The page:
There’s a Vaccine for the Cat Version of HIV. So Why Are Cats Still Getting Sick?

Understanding how cats with FIV stay healthy could help researchers figure out how to keep humans with HIV from falling ill

Eddie Jr. is a FIV+ kitty. Rocky Mountain Feline Rescue

In 2010, 34 million people on the planet were living with AIDS. But humans aren’t the only species who can get a form of HIV. There’s SIV—simian immunodeficiency virus—the form found in monkeys that might have been the predecessor to our own, human form. But there’s also FIV—feline immunodeficiency virus—a strain that affects cats.

At PLoS Blogs, Ricki Lewis describes how she found out that her cat, Juice, had FIV:

Carly and our eldest, Heather, had taken Juice for a routine physical, and the vet had picked up on persistent ear mites and swollen, bleeding gums. These were usually the earliest signs, she said, while sampling his blood to test for FIV antibodies.

Researchers have known about FIV for quite a long time, Ricki says:

Also in 1985, Niels Pedersen, DVM, PhD and Janet Yamamoto, PhD, and colleagues from the University of California, Davis heard about “a peculiar outbreak of disease” at a cattery in Petaluma, an hour’s drive from San Francisco. The facility housed 43 strays, some feral, in five pens. None had feline leukemia virus (FeLV).

From 1968 until 1982, all residents of the cattery had been healthy. Then pen D welcomed a newcomer, a kitten named Cy, who developed diarrhea, a drippy nose, and conjunctivitis. At age two, she miscarried. By her third year, Cy was skeletal and compulsively moved her mouth and tongue. Her gums bled and her teeth fell out. “Several blood transfusions were of temporary benefit but ultimately the emaciation, chronic infections, and anemia worsened and the cat died,” wrote the researchers.

For cats, there’s a vaccine against FIV. But often pet owners don’t spring for it, since a vaccinated cat is indistinguishable from an infected cat should the feline stray into a shelter or get lost. Cat who wind up at shelters and test positive—either from infection or vaccination—are euthanized. The shelter simply can’t risk transmitting FIV to the rest of their guests.

Just how many cats have FIV is unclear, says Cornell:

FIV-infected cats are found worldwide, but the prevalence of infection varies greatly. In the United States, approximately 1.5 to 3 percent of healthy cats are infected with FIV. Rates rise significantly-15 percent or more-in cats that are sick or at high risk of infection. Because biting is the most efficient means of viral transmission, free-roaming, aggressive male cats are the most frequently infected, while cats housed exclusively indoors are much less likely to be infected.

Cats with FIV can’t give humans HIV, but the virus is quite similar. PLoS writes:

FIV resembles HIV, shares some of its genes, but has a small, cone-like protrusion. Cats can’t transmit FIV to humans, nor can humans give HIV to cats. But FIV is more similar to HIV than are lentiviruses from goats, sheep, and horses to each other. Conquering AIDS may come from untangling the pathways of lentivirus evolution.

Just as HIV likely evolved from simian immunodeficiency virus (SIV), FIV originated from a lentivirus seen today in lions, with variants in  pumas (aka mountain lions or cougars), cheetahs, and  panthers. Chimps and lions live with their lentiviruses, in health.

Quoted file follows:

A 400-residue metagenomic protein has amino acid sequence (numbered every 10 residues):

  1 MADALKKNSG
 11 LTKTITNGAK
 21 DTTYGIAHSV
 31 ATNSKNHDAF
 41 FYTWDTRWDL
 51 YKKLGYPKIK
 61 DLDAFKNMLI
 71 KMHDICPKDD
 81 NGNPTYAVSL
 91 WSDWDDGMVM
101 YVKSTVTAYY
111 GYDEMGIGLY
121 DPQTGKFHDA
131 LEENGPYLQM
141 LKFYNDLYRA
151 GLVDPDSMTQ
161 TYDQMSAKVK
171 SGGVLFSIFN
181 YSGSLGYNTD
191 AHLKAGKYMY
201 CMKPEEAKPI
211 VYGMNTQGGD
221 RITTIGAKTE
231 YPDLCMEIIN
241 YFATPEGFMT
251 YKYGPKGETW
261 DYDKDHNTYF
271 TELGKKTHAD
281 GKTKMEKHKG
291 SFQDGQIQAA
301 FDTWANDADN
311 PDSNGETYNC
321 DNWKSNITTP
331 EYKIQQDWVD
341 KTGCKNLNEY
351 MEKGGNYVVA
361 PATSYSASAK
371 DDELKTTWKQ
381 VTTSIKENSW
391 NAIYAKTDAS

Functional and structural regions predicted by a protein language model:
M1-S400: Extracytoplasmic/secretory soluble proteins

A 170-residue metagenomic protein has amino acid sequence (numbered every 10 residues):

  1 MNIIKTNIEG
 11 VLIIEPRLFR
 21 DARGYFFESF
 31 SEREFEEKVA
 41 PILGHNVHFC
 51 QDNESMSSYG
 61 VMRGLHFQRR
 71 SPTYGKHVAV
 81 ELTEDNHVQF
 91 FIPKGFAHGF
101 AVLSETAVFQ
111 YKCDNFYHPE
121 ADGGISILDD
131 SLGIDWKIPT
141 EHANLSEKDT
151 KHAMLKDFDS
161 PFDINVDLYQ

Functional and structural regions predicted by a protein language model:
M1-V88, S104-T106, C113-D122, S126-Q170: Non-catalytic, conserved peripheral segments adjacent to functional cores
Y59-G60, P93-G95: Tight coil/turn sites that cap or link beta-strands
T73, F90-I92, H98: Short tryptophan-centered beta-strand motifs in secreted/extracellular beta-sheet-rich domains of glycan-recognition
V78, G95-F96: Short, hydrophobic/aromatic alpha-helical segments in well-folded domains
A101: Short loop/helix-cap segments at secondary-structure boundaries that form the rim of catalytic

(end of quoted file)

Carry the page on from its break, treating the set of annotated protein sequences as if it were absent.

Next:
Adopting an FIV cat from one of the few clinics that will keep them is also tricky business. Very few shelters will take them, and those who do have extensive procedures. Love and Hope Animal Sanctuary, a place that does take FIV cats, puts it this way:

FeLV cats and kittens are different. Their virus is far easier to transmit to other animals and they are usually destined to a far shorter life span, particularly if they are born with the virus. Fifty percent die by the age of one year and 80% die before they reach two years old. At the Sanctuary, we provide our FeLV cats with special vitamins and immune enhancing drugs in the hope of keeping them healthy for as long as possible. The fact is that these cats are “healthy” until their immune system breaks down. We cannot know how long these special creatures will live, but we ensure that they will have fun, and lots of love and care for as long as they are here.

For Ricki, adopting another FIV cat involved a visit from the cat social worker.

We’d recently lost a brother-sister pair to very old age, which was in our favor. When the cat social worker sat at our dining room table and started shuffling papers, the remaining 3 Lewis cats jumped up to investigate. Juice rubbed his perpetually runny nose on the visitor, as we recited the genealogy of all our cats, tortoises, assorted rodents and lagomorphs, and hedgehog.

The social worker then asked a series of questions.

If the new cat peed on the floor, what would you do?

Clean it up.

If the cat vomited on your bed, what would you do?

Change the sheets.

If the cat seemed upset, what would you do?

Talk to him.

We passed.

Two weeks later, the nice cat lady delivered Artie, and a huge contraption that unfolded into a cage. We set it up in my office.

Understanding how cats with FIV stay healthy could help researchers figure out how to keep humans with HIV from falling ill. FIV positive cats can live for ten years without getting sick – which isn’t the case, generally, for humans.

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